Crypto worth billions upon billions of dollars has been lost to fraud. But what are the most common scams, and can they be stopped?
How can payment fraud be avoided?
Introducing better verification measures can go a long way to protecting consumers.
Amazon and eBay are often held up as good examples of how transactions should be handled in the wider economy. These sites often deliver impartial reviews based on the past activities of buyers and sellers, meaning it is easier for consumers to find someone reputable. Measures are also in place to protect both parties if a transaction doesn’t go to plan.
A multitrader marketplace called Kuverit is aiming to bring this to the crypto and fiat world alike. The company claims it is building the world’s first peer-to-peer platform that is designed to protect consumers from financial loss in fraudulent transactions, meaning they are guaranteed to get their money back. Through its infrastructure, users will be able to check the reputation of the person they are about to deal with, and view a baseline score that is partially calculated as a result of Know Your Customer checks.
Transactions of up to $5,000 in value can be guaranteed through the use of a guarantor, who is paid a fee to ensure that both sides receive their funds. Transactions that are larger than this are protected through so-called “co-op pools” where the risk is spread across multiple guarantors, a feature that is better suited for businesses and those who are making large deals. When something goes wrong, supporting evidence is provided to voters and auditors who look at the case and resolve the dispute. Niche protection pools also offer a financial shield for events that otherwise would have been uninsurable.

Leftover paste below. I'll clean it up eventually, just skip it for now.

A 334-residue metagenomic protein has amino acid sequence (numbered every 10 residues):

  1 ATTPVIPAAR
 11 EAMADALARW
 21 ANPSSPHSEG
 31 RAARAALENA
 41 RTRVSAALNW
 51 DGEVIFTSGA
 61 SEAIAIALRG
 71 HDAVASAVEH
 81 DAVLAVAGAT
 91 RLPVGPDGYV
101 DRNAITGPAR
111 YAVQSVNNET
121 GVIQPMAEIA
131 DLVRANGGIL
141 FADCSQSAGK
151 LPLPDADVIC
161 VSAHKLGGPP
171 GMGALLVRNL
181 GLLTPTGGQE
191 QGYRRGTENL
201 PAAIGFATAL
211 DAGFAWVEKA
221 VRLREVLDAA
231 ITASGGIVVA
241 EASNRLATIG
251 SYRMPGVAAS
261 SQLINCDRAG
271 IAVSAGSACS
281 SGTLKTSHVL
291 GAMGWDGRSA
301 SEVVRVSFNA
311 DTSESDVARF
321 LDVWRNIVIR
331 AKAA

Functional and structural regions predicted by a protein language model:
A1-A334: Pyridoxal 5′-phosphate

With trillions lost to fraud every year, Kuverit says its goal is to reduce customer anxiety, help establish trust within the community, and reduce the stress, uncertainty and apprehension that the crypto industry has been struggling to shake off in its quest for mainstream adoption.
Disclaimer. Cointelegraph does not endorse any content or product on this page. While we aim at providing you all important information that we could obtain, readers should do their own research before taking any actions related to the company and carry full responsibility for their decisions, nor this article can be considered as an investment advice.
I’m worried — can I track my crypto transactions?
Once a payment is sent, transactions can be tracked and verified through the blockchain.